Tag Archives: longer school day

The Longer School Day in Chicago Part II: What Should it Look Like?

I have previously argued that reforming education by just adding time onto the school day amounts to good talking points for the newspapers, but bad planning, and won’t necessarily improve education teaching or learning.  Perhaps that argument fell on deaf ears because it seems as if the Longer School Day is more or less a “given” for next year in Chicago.  Now, the discussion has turned to, “Ok, so what do we do with the extra time?

But to say it is a “discussion” would imply everyone is talking together, except that’s not what’s happening.  Teachers are talking about what next year will look like.  Students are talking about it, as are parents.  So is the media.  All stakeholders have their opinions, ideas and recommendations, but  if the left hand doesn’t know what the right hand is doing, it’s hard to point in the direction in which we actually want to go.

In November, the Chicago Teachers Union and the Board of Education  agreed not to push each other on the longer school day for a while.  The Union retracted its lawsuit, and those thirteen schools that voted for the longer day at the beginning of this school year will not have to revert to their former schedule.  So, what of the rest of the schools and the future decisions to be made?  Perhaps the Pioneer schools, as the Board has dubbed them, can offer great insight for the district-wide plan for next year as to what worked -and didn’t work- in their schools during the 2011-2012 school year.

But we are neither waiting nor relying on the teachers at the Pioneer schools to come up with ideas.  Teachers are involved in planning across the city, but to what capacity and what end?

In October, National Louis University partnered with the VIVA Project to ask CPS teachers, “what do you think a longer school day should look like?”  They did this by inviting teachers through the CPS workplace email system to participate in online discussions regarding the topic for twenty days.  In November, eleven of those 600 participating teachers* were selected to write a summative report on the overall concepts and themes brought up in the discussion boards.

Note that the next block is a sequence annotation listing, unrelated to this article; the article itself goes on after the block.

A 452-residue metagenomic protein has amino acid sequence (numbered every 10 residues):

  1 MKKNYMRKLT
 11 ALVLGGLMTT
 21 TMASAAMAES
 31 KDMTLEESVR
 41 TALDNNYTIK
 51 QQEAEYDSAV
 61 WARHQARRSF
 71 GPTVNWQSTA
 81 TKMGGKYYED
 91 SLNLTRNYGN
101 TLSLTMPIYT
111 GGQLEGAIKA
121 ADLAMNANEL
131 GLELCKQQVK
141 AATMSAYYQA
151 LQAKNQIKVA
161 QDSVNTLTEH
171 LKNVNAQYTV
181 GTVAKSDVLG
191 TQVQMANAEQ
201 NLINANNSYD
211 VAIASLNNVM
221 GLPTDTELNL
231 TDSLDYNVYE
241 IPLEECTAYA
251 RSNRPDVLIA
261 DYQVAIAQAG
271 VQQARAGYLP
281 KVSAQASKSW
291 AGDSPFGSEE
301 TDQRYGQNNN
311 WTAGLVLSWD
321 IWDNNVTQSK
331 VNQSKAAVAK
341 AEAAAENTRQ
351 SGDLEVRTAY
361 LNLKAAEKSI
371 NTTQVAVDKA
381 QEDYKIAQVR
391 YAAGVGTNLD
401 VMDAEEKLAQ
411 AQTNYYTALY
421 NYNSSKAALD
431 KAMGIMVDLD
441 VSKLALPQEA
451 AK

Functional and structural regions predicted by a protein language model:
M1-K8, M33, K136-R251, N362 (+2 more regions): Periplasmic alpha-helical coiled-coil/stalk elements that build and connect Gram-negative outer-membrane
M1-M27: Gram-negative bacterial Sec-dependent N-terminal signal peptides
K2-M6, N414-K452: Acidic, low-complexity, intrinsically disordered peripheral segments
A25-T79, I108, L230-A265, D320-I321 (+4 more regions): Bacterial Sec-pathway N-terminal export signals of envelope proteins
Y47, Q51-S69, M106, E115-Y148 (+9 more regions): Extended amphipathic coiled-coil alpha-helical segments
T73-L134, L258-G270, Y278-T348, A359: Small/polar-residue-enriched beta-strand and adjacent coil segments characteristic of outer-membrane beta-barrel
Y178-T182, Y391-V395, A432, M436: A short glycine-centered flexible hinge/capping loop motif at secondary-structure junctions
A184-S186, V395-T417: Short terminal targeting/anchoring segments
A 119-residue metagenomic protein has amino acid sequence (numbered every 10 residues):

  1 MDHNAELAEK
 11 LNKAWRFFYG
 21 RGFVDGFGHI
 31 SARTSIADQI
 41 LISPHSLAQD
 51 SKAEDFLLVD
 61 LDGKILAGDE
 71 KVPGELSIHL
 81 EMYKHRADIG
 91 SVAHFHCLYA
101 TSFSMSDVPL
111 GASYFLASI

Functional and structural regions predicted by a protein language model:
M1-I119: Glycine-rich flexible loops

Major themes and action items included: eliminating time wasted at the beginning and end of the school year by staffing all classrooms by day 1, and having finals grades due the last week of school (currently grades are due at the beginning of June, and students remain in school-with nothing to do- for another ten days);  recommending that all schools go to Track E (year-round) scheduling, but only as long as all schools have air-conditioning; and considering block and parallel schedules which could include  even having clubs and activities at the start of the day.

This past week the eleven teachers who wrote the report presented it to the CEO of Chicago Public Schools Jean-Claude Brizard, and in a separate meeting to Chicago Teachers Union President Karen Lewis.  From what a participant told me, both leaders responded generally positively to the report.

While this has been going on, Principals across Chicago Public Schools were told/asked to form Longer School Day Committees in each of their schools to have teachers in each school “plan for how time in an extended school day will be spent,” and were given estimated minutes in each day between 75 and 90 depending on the grade level.

Many of the in-school committees will spend hours deliberating and carefully laying out how a longer schedule could be best implemented in their schools, (principals have to provide the committee reports to their network facilitators in early January, so many committees are meeting this weekend) but teachers have to consider more than a few unknown factors that will affect the implementation of the each plan; factors that they have little if any direct control over.

Because extra time in school must consider both what the students will be doing, and where they will be doing it, both capital and operating budget expenses affect the final plans for implementation.  Will principals be allotted the extra money to support the recommendations their committees make?

Beyond that, will contract negotiations in the summer break down over disagreements on how the time will be spent?  Will one school plan be weighed against another plan as being more or less cost-prohibitive?  Will teachers who have invested time and energy developing great plans for their schools fight for recommendations only to be told all schools will implement plans garnered from the VIVAteachers report?